A family tree is more than just an abstract concept to Candy Huang, her husband Bill Jia and their family. For the Jias, their “family tree” refers to an actual tree sapling they planted in the ground at Woodlands Waterfront Park in June this year.

That’s because the close-knit family – together with grandparents – participated in FamilyTrees, a joint initiative by the National Parks Board and Families for Life, that offers Singaporean families the opportunity to commemorate their child’s birth by planting a tree. Part of the OneMillionTrees movement, the tree planting project is a symbolic way to celebrate family bonds, as well as a meaningful way for families to contribute to creating a greener, more sustainable Singapore together.

Candy, who works in sales, is mum to three kids – 3-year-old Lucas, 2-year-old Jessica and a month-old baby Monica. When she heard about the initiative from friends, the purpose behind the project resonated with her. “It was a great opportunity to build a bond with my kids and let them experience and embrace nature”, she said.

FamilyTrees Interview Candy 01 

A natural way to bond

For Candy and her engineer husband Bill, planting trees is almost a family legacy. Growing up, they participated in tree planting activities on Arbour Day together with their families. Arbour Day, or Tree Day, is a holiday observed around the world that celebrates the planting, upkeep and preservation of trees as a way to honour nature and the environment. So, when Bill and Candy discovered FamilyTrees, it brought back fond memories of their childhood. The couple were keen to pass on this informal family tradition to their three kids, especially their firstborn, Lucas.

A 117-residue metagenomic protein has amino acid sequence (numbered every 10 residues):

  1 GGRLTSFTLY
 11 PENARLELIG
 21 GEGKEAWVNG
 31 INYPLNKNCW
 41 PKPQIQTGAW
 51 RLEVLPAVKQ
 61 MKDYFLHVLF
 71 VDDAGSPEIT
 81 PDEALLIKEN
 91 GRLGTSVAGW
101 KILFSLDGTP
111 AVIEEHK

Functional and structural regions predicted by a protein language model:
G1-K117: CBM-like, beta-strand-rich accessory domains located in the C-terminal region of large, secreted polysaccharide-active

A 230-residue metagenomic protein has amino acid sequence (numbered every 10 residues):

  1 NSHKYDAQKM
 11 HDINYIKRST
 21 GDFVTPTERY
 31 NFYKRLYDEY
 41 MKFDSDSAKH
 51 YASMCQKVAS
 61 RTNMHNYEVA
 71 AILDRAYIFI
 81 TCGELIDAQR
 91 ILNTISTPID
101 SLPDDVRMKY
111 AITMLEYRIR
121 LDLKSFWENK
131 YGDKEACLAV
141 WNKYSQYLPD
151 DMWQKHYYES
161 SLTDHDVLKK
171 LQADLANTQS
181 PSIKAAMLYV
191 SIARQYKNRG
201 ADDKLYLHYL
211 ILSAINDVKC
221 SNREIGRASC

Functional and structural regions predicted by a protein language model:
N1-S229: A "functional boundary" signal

Candy shared, “We wanted to encourage Lucas to join in the tree planting session. We feel that the activity will not only help build his motor skills, but he will also get to experience working in a team with others”. Even little Jessica joined in the fun and took part in the photo op with her family at the end of the session.

In addition to the sapling they planted in Woodlands, the Jias have also planted a coconut tree at the community garden in their current HDB neighbourhood so that Lucas can help care for it after school every day and watch it grow. The pair hope to eventually plant three trees – one for each child – when they move into their new BTO in Punggol in 2024.

FamilyTrees Interview Candy 02 

Nurturing the next generation

When asked for tips on how to make the experience a good one for other families, Candy suggested that it would be even more meaningful if they can tag each tree with the name of the family who planted it. And for families who are keen to participate in the event, she had some practical advice: “Try to wear bright matching tops, so that you will look good when taking pictures. Easy-to-wash shoes are also a good idea, since sometimes the ground will be muddy in wet weather”.

As the Chinese saying goes: One generation plants the trees so that the next can enjoy its shade ( 前人种树后人乘凉 ), the planting of trees is symbolic of one generation laying the foundations for the future generations to come. In the same way, the foundation of a successful, thriving community starts from nurturing strong families. As Candy put it, “Family is loving and supporting one another even when it's not easy to do so”.

FamilyTrees Interview Candy 03 

Tags: 3 Generation Family /Family Bonding